Corporate Debt Poses Question of "Avalanche Risk"

A pre-condition of deflation is a major societal buildup of debt, and this includes corporate debt.

This brings to mind this chart and commentary from the October 2018 Elliott Wave Financial Forecast:


The chart shows U.S. corporate debt as a percentage of Gross Domestic Product and the Bloomberg Barclays High Yield spread. For the most part, from 1994 until 2012 the trends in these two measures were aligned. Starting in 2012, corporate debt as a percentage of GDP surged, eventually carrying to record highs. But instead of yield spreads widening, they narrowed and are now almost as tight as they were in the first quarter of 2007. Investors are so optimistic they have virtually no fear that defaults will rise, so they are piling into junk debt relative to high grade debt and happy to receive little additional interest for the added risk. Why? Because they don't see any risk.

But, as the Elliott Wave Financial Forecast excerpt implies, today’s corporate debt situation does pose a risk.

Indeed, read the following from France 24 (Jan. 20):

Does the corporate debt mountain pose an avalanche risk?

At the end of last year the US Federal Reserve estimated that private US companies held nearly $15 trillion (13 trillion euros) in debt. In Europe, non-financial companies hold some 12 trillion euros ($13.8 trillion), according to... head of credit at asset manager Carmignac....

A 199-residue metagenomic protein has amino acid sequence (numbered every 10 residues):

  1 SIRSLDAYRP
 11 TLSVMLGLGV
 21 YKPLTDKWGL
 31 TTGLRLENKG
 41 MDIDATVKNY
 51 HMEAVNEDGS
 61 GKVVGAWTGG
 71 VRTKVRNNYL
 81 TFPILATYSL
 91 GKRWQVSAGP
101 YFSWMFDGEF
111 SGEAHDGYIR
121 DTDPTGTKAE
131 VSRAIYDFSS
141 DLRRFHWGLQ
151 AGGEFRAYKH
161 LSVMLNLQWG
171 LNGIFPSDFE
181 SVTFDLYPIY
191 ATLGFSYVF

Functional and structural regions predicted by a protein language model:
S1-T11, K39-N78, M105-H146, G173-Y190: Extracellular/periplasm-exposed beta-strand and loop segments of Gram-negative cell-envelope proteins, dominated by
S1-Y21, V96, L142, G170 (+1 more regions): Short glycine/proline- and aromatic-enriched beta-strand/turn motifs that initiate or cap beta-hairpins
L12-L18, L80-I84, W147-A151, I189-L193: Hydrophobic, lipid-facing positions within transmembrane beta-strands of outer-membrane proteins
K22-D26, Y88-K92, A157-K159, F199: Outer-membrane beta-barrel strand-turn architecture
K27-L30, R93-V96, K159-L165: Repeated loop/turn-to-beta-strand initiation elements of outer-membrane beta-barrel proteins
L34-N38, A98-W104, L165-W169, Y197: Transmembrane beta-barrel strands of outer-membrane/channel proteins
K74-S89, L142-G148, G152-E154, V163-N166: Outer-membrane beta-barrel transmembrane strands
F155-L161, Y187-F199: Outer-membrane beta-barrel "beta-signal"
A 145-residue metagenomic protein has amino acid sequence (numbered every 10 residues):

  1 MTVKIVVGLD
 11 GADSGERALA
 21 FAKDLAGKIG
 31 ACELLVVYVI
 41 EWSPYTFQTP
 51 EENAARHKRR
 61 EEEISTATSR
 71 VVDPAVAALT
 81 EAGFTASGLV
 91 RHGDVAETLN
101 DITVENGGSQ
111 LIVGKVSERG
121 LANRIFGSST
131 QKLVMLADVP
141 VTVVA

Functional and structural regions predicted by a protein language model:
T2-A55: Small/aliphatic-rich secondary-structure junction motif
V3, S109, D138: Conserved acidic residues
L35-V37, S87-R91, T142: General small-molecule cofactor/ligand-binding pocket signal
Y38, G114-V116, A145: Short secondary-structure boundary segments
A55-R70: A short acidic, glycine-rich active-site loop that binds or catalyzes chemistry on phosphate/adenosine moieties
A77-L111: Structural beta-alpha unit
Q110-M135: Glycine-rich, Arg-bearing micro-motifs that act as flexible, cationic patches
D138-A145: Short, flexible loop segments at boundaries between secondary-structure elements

In recent months, concern in the United States has focused around so-called leveraged loans, which former US Federal Reserve head Janet Yellen recently called a systemic risk.

These loans, estimated by experts to be worth some $1.3 trillion, are made to companies with high debt loads or with poor credit histories, or both.

These loans are riskier as there is a greater risk the borrower will default, but as they carry higher interest rates, they can be attractive to investors seeking returns.

A portion of these loans have been resold to investors, much as the high-risk "sub-prime" mortgages that caused the 2008 financial crisis....

Another subject of attention has been the rise in the number of companies that are just holding onto their investment grade credit rating.

You can read the entire article by following the link below: